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Title: Nutrient effects in inflammatory bowel disease
Author: Kamperidis, Nikolaos
ISNI:       0000 0004 7652 2606
Awarding Body: Queen Mary University of London
Current Institution: Queen Mary, University of London
Date of Award: 2016
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Background: Not only does IBD lead to nutritional deficiencies, but also nutrients influence its pathophysiology: exclusive enteral nutrition (EEN) is an effective primary treatment in Crohn's disease; and vitamin D (VitD) is involved in its pathogenesis and course. Aims: We hypothesised that nutrients impact on the course of IBD. We therefore studied the effect of EEN i) on long term clinical course in children; ii) on CD58, a costimulatory molecule at the intestinal epithelial cell (IEC) lines, iii) adults with Crohn's disease. We examined the possible effect of serum vitamin D levels on the course of IBD and also the possible role of ethnicity in our paediatric and adult populations that were treated with EEN but also in our general adult population. Results Chapter II: 56 paediatric patients with Crohn's disesase were followed up for 5 years. 57% of patients achieved remission after 6 weeks of EEN. Achievement of clinical remission within 6 weeks of EEN was significantly associated with a longer time to relapse and to treatment escalation. VitD deficiency was common; and those patients who were deficient were significantly more likely to require corticosteroids and also needed thiopurines sooner. Chapter III: CD58 was expressed in the IEC isolated from IBD patients and healthy controls. EN down-regulated the expression of CD58 on IEC lines. Chapter IV: 22 adult patients with Crohn's disease with a mean age of 30.8 years were given EEN and followed up for a mean time of 1.9 years. 22.7% of patients went into clinical remission and 77.3% experienced a clinical response. By the end of follow up 63.6% (14/22) of patients had clinically relapsed and 36.4% required surgery during their follow up. There was no difference between South Asian and Caucasian patients in the disease outcomes after administration of EEN. Chapter V: Bangladeshis were more often vitamin D deficient than white Caucasian patients; however vitamin D status was not associated with the course of IBD. Bangladeshis developed perianal disease and required thiopurines earlier in their disease course. Bangladeshi patients with UC had more extensive disease. Conclusions: EEN, when successful, improves the long term outcome of Crohn's disease in children, possibly in part, by down-regulating CD58 on the IEC. VitD deficiency may influence the clinical course of IBD; however our results were contradictory between children and adults and significantly limited by the assessment of the vitamin D level at a single time point.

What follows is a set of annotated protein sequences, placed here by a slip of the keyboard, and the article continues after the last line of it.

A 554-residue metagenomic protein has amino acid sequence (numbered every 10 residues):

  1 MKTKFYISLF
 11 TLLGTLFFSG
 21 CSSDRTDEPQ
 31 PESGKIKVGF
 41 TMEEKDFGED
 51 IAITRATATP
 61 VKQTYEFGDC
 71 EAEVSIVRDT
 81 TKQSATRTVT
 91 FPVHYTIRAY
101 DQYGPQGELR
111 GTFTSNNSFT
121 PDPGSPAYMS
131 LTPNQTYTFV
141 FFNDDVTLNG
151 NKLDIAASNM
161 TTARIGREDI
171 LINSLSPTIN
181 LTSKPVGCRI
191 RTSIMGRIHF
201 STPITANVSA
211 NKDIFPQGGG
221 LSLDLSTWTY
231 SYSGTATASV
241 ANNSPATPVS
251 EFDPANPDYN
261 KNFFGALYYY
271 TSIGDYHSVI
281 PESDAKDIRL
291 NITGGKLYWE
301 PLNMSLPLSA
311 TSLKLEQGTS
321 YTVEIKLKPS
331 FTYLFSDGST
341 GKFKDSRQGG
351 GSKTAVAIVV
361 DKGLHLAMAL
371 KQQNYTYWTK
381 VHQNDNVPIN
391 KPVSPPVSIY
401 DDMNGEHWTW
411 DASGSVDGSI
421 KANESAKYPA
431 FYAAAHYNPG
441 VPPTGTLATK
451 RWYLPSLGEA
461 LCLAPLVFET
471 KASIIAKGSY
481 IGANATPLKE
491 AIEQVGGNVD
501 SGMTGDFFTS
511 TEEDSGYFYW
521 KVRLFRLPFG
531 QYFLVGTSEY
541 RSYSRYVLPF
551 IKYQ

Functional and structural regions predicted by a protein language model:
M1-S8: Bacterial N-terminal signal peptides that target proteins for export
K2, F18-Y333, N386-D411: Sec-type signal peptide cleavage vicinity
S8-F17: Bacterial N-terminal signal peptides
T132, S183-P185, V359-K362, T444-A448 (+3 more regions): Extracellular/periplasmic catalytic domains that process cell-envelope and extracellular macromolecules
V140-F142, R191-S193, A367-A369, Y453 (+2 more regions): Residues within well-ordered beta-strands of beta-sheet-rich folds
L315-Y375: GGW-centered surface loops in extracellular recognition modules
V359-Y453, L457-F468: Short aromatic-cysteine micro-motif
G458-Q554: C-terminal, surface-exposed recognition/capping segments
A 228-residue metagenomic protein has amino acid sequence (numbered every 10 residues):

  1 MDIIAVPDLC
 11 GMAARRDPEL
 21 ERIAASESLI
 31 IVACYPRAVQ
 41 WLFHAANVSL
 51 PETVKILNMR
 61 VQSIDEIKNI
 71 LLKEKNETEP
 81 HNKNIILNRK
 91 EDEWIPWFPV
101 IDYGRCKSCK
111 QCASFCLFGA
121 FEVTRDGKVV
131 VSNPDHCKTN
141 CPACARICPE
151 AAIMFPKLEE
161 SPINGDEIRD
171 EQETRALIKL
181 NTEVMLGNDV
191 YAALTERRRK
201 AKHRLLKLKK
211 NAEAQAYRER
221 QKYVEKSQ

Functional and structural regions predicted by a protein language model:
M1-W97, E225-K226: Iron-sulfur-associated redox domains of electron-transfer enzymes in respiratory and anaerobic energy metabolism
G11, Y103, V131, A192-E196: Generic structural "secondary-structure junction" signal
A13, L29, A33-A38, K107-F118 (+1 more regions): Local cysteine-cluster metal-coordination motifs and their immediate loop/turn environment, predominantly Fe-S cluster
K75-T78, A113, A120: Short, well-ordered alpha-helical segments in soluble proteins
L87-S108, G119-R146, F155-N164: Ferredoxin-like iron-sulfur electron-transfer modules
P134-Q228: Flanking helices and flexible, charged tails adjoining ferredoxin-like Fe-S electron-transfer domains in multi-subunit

Supervisor: Not available Sponsor: Not available
Qualification Name: Thesis (M.D.) Qualification Level: Doctoral
EThOS ID:  DOI: Not available
Keywords: Gastroenterology ; inflammatory bowel disease ; IBD ; Crohn's disease ; exclusive enteral nutrition